ZIP Codes are a system of postal codes used by the United States Postal Service (USPS) since 1963. The term ZIP is an acronym for Zone Improvement Plan; it was chosen to suggest that the mail travels more efficiently and quickly (zipping along) when senders use the code in the postal address. The basic format consists of five digits. An extended 'ZIP+4' code was introduced in 1983 which includes the five digits of the ZIP Code, followed by a hyphen and four additional digits that determine a more specific location. The term ZIP Code was originally registered as a servicemark by the U.S
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Telephone Numbering Plan
A telephone numbering plan is a type of numbering scheme used in telecommunication to assign telephone numbers to subscriber telephones or other telephony endpoints. Telephone numbers are the addresses of participants in a telephone network, reachable by a system of destination code routing. Telephone numbering plans are defined in each of administrative regions of the public switched telephone network (PSTN) and they are also present in private telephone networks. For public number systems, geographic location plays a role in the sequence of numbers assigned to each telephone subscriber. Numbering plans may follow a variety of design strategies which have often arisen from the historical evolution of individual telephone networks and local requirements. A broad division is commonly recognized, distinguishing open numbering plans and closed numbering plans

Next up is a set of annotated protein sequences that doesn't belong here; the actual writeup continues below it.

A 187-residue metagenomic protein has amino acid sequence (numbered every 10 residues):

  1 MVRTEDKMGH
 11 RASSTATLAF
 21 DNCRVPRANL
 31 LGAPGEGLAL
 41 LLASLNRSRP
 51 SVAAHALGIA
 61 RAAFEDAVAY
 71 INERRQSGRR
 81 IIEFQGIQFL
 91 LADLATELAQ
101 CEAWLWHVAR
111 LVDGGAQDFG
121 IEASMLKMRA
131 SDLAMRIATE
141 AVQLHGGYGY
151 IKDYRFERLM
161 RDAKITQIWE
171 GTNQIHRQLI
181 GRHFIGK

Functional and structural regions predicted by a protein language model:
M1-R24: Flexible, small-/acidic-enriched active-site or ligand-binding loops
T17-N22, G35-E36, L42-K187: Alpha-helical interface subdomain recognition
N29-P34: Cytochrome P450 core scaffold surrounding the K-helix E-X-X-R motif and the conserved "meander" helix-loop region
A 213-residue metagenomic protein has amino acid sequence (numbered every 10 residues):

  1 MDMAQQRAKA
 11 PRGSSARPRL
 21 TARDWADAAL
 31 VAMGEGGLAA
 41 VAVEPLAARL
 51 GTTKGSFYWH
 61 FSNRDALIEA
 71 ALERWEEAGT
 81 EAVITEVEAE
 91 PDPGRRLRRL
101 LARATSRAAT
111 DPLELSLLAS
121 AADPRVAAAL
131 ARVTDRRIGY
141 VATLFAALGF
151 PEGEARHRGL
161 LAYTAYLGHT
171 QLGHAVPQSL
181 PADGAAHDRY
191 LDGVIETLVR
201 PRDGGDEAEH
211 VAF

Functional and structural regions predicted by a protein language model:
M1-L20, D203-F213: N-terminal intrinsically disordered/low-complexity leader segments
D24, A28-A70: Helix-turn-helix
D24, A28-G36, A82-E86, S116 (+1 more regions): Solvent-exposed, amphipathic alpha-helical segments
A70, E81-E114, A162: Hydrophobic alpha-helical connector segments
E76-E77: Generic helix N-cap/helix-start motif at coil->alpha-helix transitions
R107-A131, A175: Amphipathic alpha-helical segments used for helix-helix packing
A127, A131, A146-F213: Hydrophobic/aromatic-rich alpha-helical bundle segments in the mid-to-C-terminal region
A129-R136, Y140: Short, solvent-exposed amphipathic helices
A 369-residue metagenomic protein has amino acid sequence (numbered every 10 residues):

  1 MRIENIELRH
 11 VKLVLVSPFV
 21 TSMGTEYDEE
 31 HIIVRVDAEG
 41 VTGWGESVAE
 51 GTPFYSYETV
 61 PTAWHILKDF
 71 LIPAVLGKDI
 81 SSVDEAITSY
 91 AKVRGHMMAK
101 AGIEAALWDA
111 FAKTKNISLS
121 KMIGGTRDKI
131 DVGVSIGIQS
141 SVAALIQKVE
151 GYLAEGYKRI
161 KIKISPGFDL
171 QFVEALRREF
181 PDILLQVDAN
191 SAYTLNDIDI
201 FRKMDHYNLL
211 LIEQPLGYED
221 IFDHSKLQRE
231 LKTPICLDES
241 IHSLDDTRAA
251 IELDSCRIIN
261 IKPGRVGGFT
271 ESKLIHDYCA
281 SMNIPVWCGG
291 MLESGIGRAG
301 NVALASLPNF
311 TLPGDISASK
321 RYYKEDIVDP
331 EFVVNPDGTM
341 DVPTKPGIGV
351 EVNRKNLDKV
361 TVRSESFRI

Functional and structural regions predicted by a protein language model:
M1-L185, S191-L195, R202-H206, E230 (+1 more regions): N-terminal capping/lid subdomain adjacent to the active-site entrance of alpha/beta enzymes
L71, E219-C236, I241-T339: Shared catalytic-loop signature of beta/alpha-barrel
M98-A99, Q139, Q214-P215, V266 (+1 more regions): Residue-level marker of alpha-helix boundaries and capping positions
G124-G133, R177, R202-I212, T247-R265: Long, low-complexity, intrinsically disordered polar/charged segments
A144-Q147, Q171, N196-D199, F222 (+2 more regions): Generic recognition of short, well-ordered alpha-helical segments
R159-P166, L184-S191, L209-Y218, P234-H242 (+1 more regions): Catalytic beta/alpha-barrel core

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Area Codes 718, 347, And 929
North American area codes 718, 347, and 929 are New York City telephone area codes in the boroughs of The Bronx, Brooklyn, Queens, and Staten Island, as well as the Marble Hill section of Manhattan
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U.S. State